- Experiential Learning. Obviously, there have been great field trips. This was one of the things we were most looking forward to about our year here, and this island has not disappointed. (Nor has its neighboring continent. :-)) And the train delivers us into central London, with its seemingly inexhaustible opportunities, in 50 minutes. But just living here with the resources of a fairly generous, centuries-old university at our doorstep has been such a treasure. The kids attend monthly meetings of an Astronomy Club hosted by the Institute of Astronomy. There's a monthly Saturday morning hands-on maths group. The fall brings us the Festival of Ideas (two weeks of mostly-free humanities events hosted by the University all over town, some for children and some for adults, and the spring the Science Festival (same thing for science)). We have free museums that run educational workshops from time to time, or just offer a chance for a leisurely drop-in-and-browse. I find myself wondering why our University back home doesn't offer more of these resources to the public, but in the meantime, we're gratefully soaking it all up. 


- The local homeschooling community. It's smaller than the Austin homeschooling population, of course, but still quite vibrant, and because we tend to run into the same people at various activities, the kids quickly made friends. Activities like drama, yoga, multi-sports, nature conservation, social swimming, the Lego Group that Ian started, and the occasional hands-on history or science days were enriching in themselves, but also helped to cement relationships. I know we were a high-risk family to engage with, since we're leaving soon, so I feel so grateful to those families who were willing to invest their hearts in us. 


- Poetry. We kept up with memorization as part of our morning breakfast routine. Guess what an unsung benefit of poetry memorization is? When you're pedaling along on your bicycle, leaning into the wind with a tired eight year old behind you, poetry serves as an excellent distraction tool. 
       Me: I wandered lonely as a cloud!
      Caroline: That floats on high o'er vales and hills! (pant, pant)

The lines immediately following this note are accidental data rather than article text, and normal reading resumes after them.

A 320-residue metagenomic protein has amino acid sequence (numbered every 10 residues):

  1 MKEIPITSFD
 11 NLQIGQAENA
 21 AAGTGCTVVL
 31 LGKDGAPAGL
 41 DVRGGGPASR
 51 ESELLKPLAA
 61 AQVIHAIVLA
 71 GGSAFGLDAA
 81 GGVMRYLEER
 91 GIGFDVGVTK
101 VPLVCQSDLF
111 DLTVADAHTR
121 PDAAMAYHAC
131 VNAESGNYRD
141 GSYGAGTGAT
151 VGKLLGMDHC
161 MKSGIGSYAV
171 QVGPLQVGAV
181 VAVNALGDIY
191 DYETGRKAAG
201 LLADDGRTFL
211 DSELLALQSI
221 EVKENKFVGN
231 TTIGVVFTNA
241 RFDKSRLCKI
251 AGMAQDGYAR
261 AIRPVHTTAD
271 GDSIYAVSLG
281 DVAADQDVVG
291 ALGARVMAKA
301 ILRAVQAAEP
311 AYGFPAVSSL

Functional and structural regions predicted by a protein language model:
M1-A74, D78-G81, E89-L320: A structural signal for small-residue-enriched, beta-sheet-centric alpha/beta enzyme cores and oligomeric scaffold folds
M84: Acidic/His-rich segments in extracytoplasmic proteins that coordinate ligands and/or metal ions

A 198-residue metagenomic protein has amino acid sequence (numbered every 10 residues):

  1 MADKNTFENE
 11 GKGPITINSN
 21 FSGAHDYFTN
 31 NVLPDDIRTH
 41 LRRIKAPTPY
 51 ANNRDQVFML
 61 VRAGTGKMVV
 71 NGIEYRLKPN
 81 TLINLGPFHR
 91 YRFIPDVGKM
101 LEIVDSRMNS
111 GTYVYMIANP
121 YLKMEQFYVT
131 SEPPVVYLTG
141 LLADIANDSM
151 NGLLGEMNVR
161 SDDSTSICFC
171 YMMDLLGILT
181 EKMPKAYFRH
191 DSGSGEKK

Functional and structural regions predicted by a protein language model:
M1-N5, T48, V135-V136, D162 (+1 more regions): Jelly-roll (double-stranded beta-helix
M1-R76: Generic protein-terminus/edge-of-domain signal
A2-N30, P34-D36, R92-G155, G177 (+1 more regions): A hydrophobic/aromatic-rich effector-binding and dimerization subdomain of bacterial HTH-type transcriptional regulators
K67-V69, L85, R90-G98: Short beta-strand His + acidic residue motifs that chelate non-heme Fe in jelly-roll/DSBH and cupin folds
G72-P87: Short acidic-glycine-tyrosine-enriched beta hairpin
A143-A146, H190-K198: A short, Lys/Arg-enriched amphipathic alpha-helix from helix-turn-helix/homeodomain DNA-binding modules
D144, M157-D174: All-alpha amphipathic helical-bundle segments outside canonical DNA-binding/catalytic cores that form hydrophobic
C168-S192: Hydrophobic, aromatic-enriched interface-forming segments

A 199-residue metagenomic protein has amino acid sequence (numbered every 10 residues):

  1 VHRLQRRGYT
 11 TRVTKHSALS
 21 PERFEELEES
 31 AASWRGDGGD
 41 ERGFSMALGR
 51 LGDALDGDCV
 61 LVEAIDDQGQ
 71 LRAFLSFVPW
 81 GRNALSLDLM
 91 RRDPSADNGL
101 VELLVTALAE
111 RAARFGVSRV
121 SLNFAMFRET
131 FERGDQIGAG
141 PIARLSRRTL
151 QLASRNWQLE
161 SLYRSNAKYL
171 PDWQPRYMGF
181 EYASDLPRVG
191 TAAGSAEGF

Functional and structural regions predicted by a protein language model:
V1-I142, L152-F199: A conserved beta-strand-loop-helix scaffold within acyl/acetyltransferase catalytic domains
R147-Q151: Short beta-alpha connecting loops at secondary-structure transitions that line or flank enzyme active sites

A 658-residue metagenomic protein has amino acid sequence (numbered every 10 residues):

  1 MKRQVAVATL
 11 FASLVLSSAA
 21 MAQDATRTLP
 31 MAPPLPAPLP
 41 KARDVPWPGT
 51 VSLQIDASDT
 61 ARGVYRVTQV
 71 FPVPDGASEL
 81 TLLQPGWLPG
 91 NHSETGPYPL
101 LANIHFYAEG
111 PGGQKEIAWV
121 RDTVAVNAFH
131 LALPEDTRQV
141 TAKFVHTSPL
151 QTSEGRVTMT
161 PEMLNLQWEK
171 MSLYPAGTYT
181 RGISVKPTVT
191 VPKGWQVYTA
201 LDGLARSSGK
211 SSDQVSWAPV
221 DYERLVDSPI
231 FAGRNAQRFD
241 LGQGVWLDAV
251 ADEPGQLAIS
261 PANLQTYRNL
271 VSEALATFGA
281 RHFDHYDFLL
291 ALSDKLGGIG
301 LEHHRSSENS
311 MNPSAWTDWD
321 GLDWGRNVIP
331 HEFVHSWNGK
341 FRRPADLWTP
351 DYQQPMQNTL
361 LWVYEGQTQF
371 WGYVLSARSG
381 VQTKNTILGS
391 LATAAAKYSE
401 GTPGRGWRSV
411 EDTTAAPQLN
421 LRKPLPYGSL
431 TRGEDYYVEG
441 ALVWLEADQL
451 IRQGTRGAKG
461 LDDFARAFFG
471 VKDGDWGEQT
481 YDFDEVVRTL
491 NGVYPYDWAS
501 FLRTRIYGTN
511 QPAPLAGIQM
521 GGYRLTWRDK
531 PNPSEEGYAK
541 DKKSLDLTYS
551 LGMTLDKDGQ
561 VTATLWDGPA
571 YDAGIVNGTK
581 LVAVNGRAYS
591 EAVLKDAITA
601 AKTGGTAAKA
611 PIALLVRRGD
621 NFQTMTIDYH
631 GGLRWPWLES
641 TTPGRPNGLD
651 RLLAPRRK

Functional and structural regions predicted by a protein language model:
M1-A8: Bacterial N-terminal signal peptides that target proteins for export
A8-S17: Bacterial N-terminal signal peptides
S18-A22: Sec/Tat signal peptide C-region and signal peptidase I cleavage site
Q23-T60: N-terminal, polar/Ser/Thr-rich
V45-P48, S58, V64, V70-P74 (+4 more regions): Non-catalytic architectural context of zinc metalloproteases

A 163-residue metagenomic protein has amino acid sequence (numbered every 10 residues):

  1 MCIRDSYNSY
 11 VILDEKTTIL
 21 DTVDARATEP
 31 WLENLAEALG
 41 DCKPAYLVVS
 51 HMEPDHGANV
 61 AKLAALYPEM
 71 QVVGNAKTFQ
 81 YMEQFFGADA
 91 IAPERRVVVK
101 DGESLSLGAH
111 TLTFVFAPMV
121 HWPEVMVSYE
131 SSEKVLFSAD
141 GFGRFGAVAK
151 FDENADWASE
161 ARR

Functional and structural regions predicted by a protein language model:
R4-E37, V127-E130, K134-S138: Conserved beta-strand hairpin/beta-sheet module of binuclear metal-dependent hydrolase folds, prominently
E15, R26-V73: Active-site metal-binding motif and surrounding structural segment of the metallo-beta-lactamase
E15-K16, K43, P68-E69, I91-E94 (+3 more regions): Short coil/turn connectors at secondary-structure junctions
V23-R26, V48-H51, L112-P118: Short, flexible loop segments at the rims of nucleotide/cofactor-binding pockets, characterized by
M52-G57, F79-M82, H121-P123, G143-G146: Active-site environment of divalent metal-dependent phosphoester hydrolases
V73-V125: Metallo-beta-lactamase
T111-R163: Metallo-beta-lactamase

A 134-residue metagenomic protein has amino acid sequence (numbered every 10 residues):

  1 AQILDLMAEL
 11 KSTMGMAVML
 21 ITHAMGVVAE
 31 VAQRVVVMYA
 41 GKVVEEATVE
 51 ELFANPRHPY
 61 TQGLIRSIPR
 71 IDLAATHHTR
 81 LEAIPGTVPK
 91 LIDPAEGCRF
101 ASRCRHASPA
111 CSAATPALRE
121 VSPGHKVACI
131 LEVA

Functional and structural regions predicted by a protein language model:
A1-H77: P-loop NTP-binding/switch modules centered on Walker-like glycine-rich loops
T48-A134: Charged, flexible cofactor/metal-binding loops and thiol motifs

Me: When all at once I saw a crowd!
      Caroline: A host of golden daffodils! 

Thank you, Mr. William Wordsworth. 

Oh, and the girls' cello and violin lessons were a blessing as well, because of the truly lovely teachers we found -- and, let's not forget, the fun of cycling through Cambridge with instruments slung over my back. 

I was listening to a really wonderful Circe Institute podcast with Christopher Perrin, entitled "On Finishing the School Year Strong," and came away with two thoughts that can transport nicely, I think, across the Atlantic Ocean for next year. 

One is that curriculum is never meant to be our master, so that we measure our academic year's success by whether the kids finished the book or program, and feel rushed and behind if they aren't on track. It's simply a tool to help us teach and learn what we deem really important -- and true learning can't be rushed. It allows time for contemplation and reflection in an atmosphere of joy. (And around here, that means it allows time for turning pajamas into doll clothes, painting with watercolors, and building complex Lego structures as well.)

The other is the idea of "Multum non multa" -- much, not many. Instead of trying to cram a breadth of subjects into our days and weeks, we need to do less, but do it more deeply. Simplify. Pay attention to seasons of learning, rather than trying to cover everything (with one eye on what your friends are doing) in nine months and than arriving, exhausted, in May with kids (and parents!) who just want to zone out around the pool and not think about another math problem for the next three months. We need to teach, and model learning ourselves, from an atmosphere of rest, as Sarah puts it so wisely and beautifully in her series and new book


No matter where we live, I still have so far to go on this journey. Will you join me in it?